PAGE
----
syncretist


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syn·cre·tism

 (sĭng′krĭ-tĭz′əm, sĭn′-)
n.
1. Reconciliation or fusion of differing systems of belief, as in philosophy or religion, especially when success is partial or the result is heterogeneous.
2. Linguistics The merging of two or more originally different inflectional forms.

[Greek sunkrētismos, union, from sunkrētizein, to unite (in the manner of the Cretan cities) : sun-, syn- + Krēs, Krēt-, Cretan.]

syn·cret′ic (-krĕt′ĭk), syn′cre·tis′tic (-krĭ-tĭs′tĭk) adj.
syn′cre·tist n.
American Heritage® Dictionary of the English Language, Fifth Edition. Copyright © 2016 by Houghton Mifflin Harcourt Publishing Company. Published by Houghton Mifflin Harcourt Publishing Company. All rights reserved.
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To many in Greece and around the world, the early-20th-century poet Joseph Eliyia remains the preeminent syncretist of 2,300 years of Greek-Jewish thought, encompassing the founding Western traditions of reason and faith, which he achieved in three troubled decades.
Since the Hogarth Press published Forster's second Egyptian-themed book, Pharos and Pharillon, in 1923, Woolf would have been well aware of Forster's lack of interest in pre-Hellenic Egypt, and his omission of any reference to the long survival of the Isis cult, even where he writes at length about the later syncretist Sarapis cult, in whose temples Isis was portrayed as that god's consort.
(40) So, whether or not one believes that the central case method must stand in contrast to analytic definitions or family resemblance approaches to concepts, it should be noted that legal philosophers sometimes take a syncretist, or methodologically pluralist approach.)
And during the staccato refrain of Learn to Let Go , it's obvious that Kesha has been listening to country's best new syncretist, Maren Morris.
In sociocultural terms, both constituencies have mixed populations, largely consisting of abangan or non-devout Muslims who adhere to a heterodox or syncretist form of the Islamic faith, as well as more pious, or santri, Muslims affiliated with the mass-based Islamic institution Nahdlatul Ulama (NU).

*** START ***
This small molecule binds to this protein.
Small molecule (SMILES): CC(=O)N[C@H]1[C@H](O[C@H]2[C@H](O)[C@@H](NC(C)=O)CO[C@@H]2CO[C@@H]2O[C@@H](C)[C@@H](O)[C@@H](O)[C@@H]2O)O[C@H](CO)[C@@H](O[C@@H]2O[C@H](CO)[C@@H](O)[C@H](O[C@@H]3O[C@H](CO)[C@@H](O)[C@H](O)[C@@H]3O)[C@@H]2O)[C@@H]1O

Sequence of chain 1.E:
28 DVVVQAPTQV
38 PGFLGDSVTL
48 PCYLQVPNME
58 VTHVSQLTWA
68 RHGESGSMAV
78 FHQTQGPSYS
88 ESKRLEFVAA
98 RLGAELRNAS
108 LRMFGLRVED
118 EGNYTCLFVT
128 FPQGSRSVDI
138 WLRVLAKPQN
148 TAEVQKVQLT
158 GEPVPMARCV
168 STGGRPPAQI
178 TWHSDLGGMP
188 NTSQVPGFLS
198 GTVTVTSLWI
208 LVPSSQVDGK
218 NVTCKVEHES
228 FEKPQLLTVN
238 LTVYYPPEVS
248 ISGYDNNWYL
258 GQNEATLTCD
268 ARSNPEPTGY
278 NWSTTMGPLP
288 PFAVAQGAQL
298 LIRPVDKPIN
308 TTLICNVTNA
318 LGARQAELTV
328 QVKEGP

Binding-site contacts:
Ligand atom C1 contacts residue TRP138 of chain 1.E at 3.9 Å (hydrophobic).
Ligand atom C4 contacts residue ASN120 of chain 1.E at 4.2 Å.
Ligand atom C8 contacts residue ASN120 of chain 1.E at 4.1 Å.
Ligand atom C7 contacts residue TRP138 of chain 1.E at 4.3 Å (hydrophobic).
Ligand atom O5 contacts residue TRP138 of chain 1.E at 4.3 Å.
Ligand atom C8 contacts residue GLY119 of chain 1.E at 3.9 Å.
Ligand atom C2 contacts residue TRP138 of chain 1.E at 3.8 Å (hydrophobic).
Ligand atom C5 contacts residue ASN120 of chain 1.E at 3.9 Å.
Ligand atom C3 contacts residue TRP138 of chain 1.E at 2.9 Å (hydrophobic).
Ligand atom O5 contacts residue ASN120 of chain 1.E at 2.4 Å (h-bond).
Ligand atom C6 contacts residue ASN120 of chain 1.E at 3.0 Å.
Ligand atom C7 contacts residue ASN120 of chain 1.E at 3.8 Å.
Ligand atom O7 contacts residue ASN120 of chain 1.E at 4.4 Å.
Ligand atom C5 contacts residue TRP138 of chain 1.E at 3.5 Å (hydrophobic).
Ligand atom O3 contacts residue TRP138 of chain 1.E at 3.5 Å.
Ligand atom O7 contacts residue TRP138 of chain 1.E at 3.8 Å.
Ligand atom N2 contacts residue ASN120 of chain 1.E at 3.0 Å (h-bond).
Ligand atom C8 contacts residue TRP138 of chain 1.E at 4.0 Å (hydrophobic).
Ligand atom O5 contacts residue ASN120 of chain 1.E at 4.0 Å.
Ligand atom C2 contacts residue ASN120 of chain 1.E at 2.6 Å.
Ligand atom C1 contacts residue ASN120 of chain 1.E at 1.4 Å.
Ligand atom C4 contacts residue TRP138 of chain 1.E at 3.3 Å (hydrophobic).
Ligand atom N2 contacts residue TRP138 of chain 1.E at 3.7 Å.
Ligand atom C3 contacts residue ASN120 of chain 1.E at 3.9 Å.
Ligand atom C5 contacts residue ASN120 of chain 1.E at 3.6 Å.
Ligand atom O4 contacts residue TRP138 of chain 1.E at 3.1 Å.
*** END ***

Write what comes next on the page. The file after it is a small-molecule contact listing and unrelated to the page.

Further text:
1986) The Qur'an and Its Exegesis with its identical brazen suggestions that the Prophet was a master Biblical plagiarist and docetic syncretist, to the first statement about Hadith and its transmission chains I ever heard from my former teacher at Columbia the late Jeanette Wakin (d.
He soon, in the village of Cigugur, came in contact with the followers of the Agama Djawa Sunda, a syncretist movement, counted to belong to the kebatinan religion, a designation for a wide variety of local and regional religious movements that fell outside the 'officially' acknowledged religions.
(23) Roy Eriksen's study of allusion in the B-text of Faustus utilized "syncretist interpretations of myth in classical and medieval literature" and "exegesis to underscore the magician's transgressive practices." (24) He reexamined the "imperial scenes" featuring Benvolio in terms of the Actaeon story that Marlowe invokes.
In launching the on January 15, 178 Jones offered his "Nezr" (ceremonia and the Sanskr Wilkins reciprocateSanskrit poem - bu cal Persian ghazal (symbolizing the Su suhl-i kul (peace w enacting of Mughal sessed a political diregime's use of Su and Hindu Vedant quietist and potentily syncretist, fostera tradition of Indian interculturalism which Hastings saw as essential to peacefuand effective gove ment of Hindus Muslims, whether or Sunni.
Gibson and Karim's use of "Sunni Islam" similarly becomes shorthand for "real Islam" and continues a long and unfortunate history of representing the ONOI and other organizations, such as the Moorish Science Temple, as not quite Muslim, but rather proto-Islamic or syncretist. The underlying assumption of an existing and discernible "real Islam" is not only unsustainable but also reinforces the placement of African American Muslim movements at the margins of Islamic studies, American religion studies, and African American studies.
The ICU's legal system tended toward a non-uniform syncretist mix of Shariah and xeer, with the former applying most to family, marriage, inheritance, and strictly civil matters.
This low Islam was often syncretist and much influenced by the mystical form of Islam preached by the Sufis and their cult of saints.